Cortisol is best known for being your stress hormone. It plays a primary role in your body’s fight or flight response and stress response. But cortisol’s job doesn’t stop at stress, cortisol actually serves many different roles in your body. Cortisol is released as part of the daily hormone cycle. Cortisol levels are highest in the morning when you wake up and lowest at night when you’re about to go to sleep. Cortisol plays a role in:
Blood pressure regulation
When your body has just the right amount of cortisol, it functions like a well-oiled machine. However, when your cortisol levels become heightened for too long, that is where problems begin to arise.
HIIT & cortisol:
Part of why HIIT is such an effective form of physical activity is due to the cortisol released throughout the workout.
When you spur your body to perform intense exercise like during a HIIT workout, cortisol is released into your bloodstream. As you push your muscles to work harder than ever, your brain receives the message that your survival depends on this interval. At this point, cortisol and other hormones are released, activating your sympathetic nervous system response.
The body will then make metabolic improvements following the workout and hormone release.
The cortisol creep:
The problem with cortisol arises when your body has too much of it. This can be caused by either physical or psychological stress. Cortisol can float around the bloodstream, causing negative symptoms throughout your body. Doing too many HIIT workouts per week is known to cause heightened cortisol levels.
Look out for the following symptoms that could mean your cortisol levels are creeping up:
Changes in mood
Sleeplessness or changes in sleep pattern
Noticeable decrease in power while workout out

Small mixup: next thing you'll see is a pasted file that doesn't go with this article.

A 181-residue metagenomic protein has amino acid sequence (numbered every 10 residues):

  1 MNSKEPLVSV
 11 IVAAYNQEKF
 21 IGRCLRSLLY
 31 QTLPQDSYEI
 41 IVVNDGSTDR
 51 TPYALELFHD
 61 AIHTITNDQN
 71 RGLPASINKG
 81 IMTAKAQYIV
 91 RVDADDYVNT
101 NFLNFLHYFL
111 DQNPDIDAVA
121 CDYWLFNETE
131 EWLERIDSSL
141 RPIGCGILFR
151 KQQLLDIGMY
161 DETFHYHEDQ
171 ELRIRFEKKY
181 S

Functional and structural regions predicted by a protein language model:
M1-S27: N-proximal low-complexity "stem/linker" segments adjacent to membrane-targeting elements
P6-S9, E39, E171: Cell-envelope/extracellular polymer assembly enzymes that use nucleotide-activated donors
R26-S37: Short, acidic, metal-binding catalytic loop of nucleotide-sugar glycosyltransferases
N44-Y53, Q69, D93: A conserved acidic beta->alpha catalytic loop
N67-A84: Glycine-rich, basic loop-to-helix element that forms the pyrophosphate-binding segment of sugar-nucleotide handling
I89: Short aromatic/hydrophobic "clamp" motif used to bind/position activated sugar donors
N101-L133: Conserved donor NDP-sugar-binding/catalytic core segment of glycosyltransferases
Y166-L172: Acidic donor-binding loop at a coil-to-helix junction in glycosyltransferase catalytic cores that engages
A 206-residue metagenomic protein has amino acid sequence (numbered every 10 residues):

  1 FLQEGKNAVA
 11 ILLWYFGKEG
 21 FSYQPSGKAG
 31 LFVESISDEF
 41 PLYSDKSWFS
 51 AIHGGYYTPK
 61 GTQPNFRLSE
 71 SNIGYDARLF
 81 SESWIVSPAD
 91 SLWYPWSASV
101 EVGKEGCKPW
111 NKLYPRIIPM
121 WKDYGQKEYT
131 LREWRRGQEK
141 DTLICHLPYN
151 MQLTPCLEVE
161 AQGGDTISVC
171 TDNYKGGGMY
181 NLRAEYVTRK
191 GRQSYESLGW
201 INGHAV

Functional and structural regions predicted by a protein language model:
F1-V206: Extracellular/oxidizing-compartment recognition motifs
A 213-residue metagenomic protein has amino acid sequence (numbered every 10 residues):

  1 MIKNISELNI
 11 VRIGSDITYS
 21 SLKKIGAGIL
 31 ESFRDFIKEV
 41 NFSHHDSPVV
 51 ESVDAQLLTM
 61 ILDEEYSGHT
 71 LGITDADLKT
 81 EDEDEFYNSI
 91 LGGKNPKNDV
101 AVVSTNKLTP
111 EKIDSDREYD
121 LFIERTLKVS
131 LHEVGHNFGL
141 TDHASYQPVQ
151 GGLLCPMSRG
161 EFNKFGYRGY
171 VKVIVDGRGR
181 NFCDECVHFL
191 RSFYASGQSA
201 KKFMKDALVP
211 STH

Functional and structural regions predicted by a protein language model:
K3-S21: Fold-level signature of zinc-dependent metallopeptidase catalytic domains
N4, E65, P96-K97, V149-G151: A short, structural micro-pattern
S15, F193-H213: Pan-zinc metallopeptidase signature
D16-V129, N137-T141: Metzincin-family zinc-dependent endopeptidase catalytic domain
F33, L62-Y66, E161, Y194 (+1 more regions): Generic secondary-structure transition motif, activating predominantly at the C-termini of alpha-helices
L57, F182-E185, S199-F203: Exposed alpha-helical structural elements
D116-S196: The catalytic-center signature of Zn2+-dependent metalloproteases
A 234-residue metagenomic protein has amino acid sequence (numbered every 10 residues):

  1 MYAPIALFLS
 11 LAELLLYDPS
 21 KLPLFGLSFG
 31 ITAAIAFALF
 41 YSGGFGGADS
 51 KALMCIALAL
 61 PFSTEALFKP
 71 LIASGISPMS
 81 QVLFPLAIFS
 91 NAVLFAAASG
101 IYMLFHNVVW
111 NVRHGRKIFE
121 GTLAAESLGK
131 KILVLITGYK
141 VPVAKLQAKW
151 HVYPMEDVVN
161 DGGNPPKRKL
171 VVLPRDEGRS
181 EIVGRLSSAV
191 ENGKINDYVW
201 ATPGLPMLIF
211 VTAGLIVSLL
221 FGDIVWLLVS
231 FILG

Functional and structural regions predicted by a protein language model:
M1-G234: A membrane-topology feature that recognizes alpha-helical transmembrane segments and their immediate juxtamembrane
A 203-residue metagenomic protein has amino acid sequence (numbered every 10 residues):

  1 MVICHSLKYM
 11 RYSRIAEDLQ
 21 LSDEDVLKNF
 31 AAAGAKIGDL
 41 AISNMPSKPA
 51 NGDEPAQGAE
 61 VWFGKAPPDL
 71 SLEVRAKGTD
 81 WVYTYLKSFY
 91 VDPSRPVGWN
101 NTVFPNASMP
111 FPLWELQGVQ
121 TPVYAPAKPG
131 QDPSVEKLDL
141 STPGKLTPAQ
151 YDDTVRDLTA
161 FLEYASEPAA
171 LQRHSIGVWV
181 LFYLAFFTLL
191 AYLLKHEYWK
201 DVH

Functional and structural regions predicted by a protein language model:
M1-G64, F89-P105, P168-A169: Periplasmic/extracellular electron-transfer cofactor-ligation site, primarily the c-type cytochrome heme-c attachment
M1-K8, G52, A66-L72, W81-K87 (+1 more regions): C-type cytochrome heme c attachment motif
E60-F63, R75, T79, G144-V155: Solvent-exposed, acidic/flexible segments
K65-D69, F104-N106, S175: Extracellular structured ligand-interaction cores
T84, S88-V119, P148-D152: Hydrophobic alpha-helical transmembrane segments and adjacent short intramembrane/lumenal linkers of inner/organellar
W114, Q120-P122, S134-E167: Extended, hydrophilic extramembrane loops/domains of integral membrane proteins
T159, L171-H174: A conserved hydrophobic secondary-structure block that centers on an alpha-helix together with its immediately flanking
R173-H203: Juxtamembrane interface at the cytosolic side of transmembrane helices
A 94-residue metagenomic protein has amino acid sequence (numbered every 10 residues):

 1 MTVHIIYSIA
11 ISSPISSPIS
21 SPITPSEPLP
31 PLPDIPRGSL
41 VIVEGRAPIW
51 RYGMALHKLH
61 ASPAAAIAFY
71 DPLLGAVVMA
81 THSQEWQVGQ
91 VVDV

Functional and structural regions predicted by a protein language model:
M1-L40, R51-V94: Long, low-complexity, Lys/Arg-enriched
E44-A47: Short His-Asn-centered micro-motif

Repressed immune system or constant illness
Lack of physical and psychological motivation
Any of these symptoms can be present at any time, even if you haven’t worked out in a couple days! They reveal that your body has been overly taxed by too much HIIT and an imbalance of cortisol.
Your body should know when to hit the pause button and slow cortisol release. But doing too much HIIT can confuse the brain, meaning it will potentially signal a protective response even during times of rest and relaxation. This means that even while doing everyday tasks, like driving to work or walking your dog can leave you feeling irritated. Your body is misinterpreting everyday stressors as life-threatening events worthy of a full-blown stress response. Because HIIT workouts stimulate such a powerful cortisol reaction, it’s critically important to prioritize recovery in between your high-intensity workouts.
You will not see positive physical results from your HIIT results without allowing your body proper time to rest and recover. On your rest days, your parasympathetic nervous system takes charge. In opposition to the sympathetic nervous system that ramps you up, the parasympathetic nervous system acts like the brakes on a car, slowing you down after the stressor has passed. Your parasympathetic nervous system sends your body into rest, digest, and recovery mode.
Some practices to make your recovery days more effective include:
Keep away from intense exercise!
Without time for recovery, your body is stuck in a constant state of stress. This will cause the benefits of HIIT to reverse, with all your hard work now working against you. When you see any signs of stress in your body, take it as a hint to slow down and avoid HIIT for several days.
Ideally, you should only be doing HIIT workouts 2-3 times a week AT MOST, with proper rest days between each session. To make the benefits of your HIIT workout last, you must be aware of the physical and psychological signs of chronic stress in your body.
Trust us, we know it can be hard to not feel like you have to work out every day, and HIIT offers some very appealing benefits. But by doing so, you might actually be doing far more harm than good. Instead of stressing out over a workout, “healthify” your recipes to ensure you don’t get off track with your health goals this winter.
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The Johnson Center for Health services patients in-person in our Blacksburg and Virginia Beach / Norfolk locations. We also offer telemedicine for residents of Virginia and North Carolina!